A term of transformation

Dean Greer Glazer retires, leaving behind a more innovative, inclusive and inspired college

When Greer Glazer became dean of the University of Cincinnati College of Nursing, she inherited a frayed, foundering organization. After an extended stretch without present or permanent leadership, the College’s cultural landscape had devolved into a top-down environment devoid of transparency and teamwork — no better exemplified than by the door that separated the administrative wing from the rest of the fourth floor of Procter Hall. Glazer took the door off the hinges and rolled up her sleeves, determined to make a change.

Her arrival was a crucible for the College. Not all employees appreciated her team-based approach and egalitarian leadership style. Some left. But the ones who stayed were ready for a change and believed Glazer could make it happen, based on her previous experience, zeal and forthcoming nature.

“She was active from the moment she walked onto campus,” says Krista Maddox, EdD, senior associate dean for student affairs. “We were lacking in leadership, so it was exciting to have someone with her caliber of expertise come in and get started.”

Glazer, PhD, RN, CNP, FAAN, who left her post as dean of the University of Massachusetts Boston College of Nursing and Health Sciences for UC, got to work gathering input from a swath of stakeholders to build a strategic plan from the ground up.

“Everyone had a part in talking about our strengths, our weaknesses, what we need to improve and what we should focus on. I think everyone felt like they were heard,” says Denise Gormley, PhD, RN, former senior associate dean for academic affairs.

With the exception of minor tweaks during Glazer’s almost 10-year decanal tenure at UC, that plan has held strong, thanks, in part, to the fact that it reflected the values of all those involved, Gormley says. “She was able to really move us along, but also include us very much in the direction of the College.”

Glazer retired June 30; Gormley was appointed interim dean while the university conducts a
nationwide search for Glazer’s replacement.

The strategic plan Glazer developed in collaboration with the College’s leadership team capitalized on strengths in teaching and technology and targeted improvement in community collaboration and diversity and inclusion, informing what is now the vision statement: “Through the creative leveraging of technology, innovation and inclusive excellence, UC College of Nursing will lead and impact the transformation of health care through strategic partnerships.”

With this vision at the forefront of all decision-making, the College has soared to a new level in nine years. Teaching and learning are even more interactive and immersive, admissions processes are more inclusive, support systems for underrepresented and first-generation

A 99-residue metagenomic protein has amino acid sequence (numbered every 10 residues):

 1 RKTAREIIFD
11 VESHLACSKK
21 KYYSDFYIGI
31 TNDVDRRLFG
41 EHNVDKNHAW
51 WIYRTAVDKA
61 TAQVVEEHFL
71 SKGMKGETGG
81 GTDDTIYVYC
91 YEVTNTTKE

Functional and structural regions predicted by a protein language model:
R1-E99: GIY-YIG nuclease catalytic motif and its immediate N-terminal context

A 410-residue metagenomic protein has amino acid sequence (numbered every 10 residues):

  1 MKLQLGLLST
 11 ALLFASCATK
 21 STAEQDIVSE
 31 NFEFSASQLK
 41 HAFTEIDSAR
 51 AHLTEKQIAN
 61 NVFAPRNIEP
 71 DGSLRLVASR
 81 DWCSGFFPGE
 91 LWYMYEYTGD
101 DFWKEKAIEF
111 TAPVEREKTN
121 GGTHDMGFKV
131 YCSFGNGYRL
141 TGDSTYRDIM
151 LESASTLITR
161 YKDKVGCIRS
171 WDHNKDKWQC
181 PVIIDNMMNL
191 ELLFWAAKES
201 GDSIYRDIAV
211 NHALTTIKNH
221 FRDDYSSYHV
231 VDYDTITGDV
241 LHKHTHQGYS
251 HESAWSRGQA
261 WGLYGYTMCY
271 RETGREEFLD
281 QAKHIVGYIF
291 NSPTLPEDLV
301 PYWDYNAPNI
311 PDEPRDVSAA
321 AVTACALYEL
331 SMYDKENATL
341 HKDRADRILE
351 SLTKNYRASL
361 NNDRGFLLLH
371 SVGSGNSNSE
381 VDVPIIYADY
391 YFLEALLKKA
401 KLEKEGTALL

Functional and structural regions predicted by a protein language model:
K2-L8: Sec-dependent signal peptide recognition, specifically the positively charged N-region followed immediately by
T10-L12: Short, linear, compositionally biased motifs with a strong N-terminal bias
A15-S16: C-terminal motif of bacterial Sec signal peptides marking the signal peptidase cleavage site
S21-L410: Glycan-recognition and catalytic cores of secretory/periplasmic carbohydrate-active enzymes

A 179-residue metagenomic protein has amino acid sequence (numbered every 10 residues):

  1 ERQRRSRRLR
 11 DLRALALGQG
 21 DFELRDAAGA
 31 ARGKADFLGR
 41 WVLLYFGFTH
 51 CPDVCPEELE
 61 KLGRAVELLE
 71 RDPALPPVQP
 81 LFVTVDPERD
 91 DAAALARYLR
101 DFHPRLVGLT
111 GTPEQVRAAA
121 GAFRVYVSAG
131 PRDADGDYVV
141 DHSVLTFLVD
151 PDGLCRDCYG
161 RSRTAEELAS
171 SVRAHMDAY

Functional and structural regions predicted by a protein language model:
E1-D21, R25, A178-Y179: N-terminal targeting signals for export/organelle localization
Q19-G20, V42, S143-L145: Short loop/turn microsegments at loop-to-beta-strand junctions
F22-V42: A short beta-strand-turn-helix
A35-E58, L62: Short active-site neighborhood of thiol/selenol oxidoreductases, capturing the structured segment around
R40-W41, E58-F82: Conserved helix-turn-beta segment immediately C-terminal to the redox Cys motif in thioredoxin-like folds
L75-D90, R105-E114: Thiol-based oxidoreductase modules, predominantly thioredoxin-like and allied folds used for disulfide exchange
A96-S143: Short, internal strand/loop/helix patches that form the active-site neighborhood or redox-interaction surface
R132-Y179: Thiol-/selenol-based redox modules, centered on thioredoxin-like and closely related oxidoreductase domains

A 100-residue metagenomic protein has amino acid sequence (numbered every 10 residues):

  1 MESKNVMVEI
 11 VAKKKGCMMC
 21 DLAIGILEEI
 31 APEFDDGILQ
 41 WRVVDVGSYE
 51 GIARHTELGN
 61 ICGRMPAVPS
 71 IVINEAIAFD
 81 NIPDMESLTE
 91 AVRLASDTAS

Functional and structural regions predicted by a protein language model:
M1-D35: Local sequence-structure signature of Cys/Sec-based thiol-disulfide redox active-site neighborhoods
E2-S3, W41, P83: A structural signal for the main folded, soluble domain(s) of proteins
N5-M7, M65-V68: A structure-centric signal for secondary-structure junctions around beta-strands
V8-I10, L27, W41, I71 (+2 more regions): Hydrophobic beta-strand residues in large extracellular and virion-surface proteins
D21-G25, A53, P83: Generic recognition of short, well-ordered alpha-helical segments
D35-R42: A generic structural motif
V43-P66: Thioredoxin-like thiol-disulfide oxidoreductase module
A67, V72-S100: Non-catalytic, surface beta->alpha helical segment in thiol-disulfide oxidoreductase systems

students have expanded and community collaboration and grant activity have increased.

Along with a vision, faculty, staff and students had a trusted leader to follow — one who led by example, who empowered them to lead in their own right, who provided open, honest feedback and who fought for them and the overall nursing profession.

“She’s vulnerable and she’s authentic,” says Matthew Rota, PhD, assistant dean for technology. “She brought us all along and she also told us the way it is. She was transparent as much as she could be. She didn’t take personal credit for the work of everyone. She uplifted people. I think that gave people a reason to follow her.”

She was active from the moment she walked onto campus. We were lacking in leadership, so it was exciting to have someone with her caliber of expertise come in and get started.

Krista Maddox, EdD

INNOVATION IN TEACHING AND LEARNING

Glazer supported innovative teaching and learning strategies at the undergraduate and graduate levels — from adding online program offerings to leveraging technology in classrooms, renovating collaborative spaces and implementing immersive clinical experiences in the community.

All of this was done with students’ interests in mind, says Suzanne Perraud, PhD, RN, who served as senior associate dean for academic affairs from 2012 to 2017. “Greer’s belief in the need to prepare nurses to transform health care started with providing quality programming for students,” she says.

Former Dean Glazer and Matt Rota standing in front of Apple logo

Former Dean Glazer and Matt Rota at Apple Conference in February 2018

Prior to Glazer’s arrival, the College offered one of the most extensive catalogues of online programs at the university. Soon after, Glazer oversaw transition of the RN to Bachelor of Science in Nursing (BSN) to fully online and several graduate programs to partial or fully online formats. And because of the College’s established strength in tech-enhanced learning, it maintained program quality and climbed in online program rankings, reaching No. 5 in 2017 for its online master’s programs (U.S. News & World Report) and No. 1 the same year for its online RN to BSN program (Affordable Colleges Online).

One of the most ambitious initiatives of Glazer’s tenure was the broad integration of Apple products into the College’s infrastructure and instructional culture. This required extensive planning and investment in new classroom equipment, an overhaul of courses and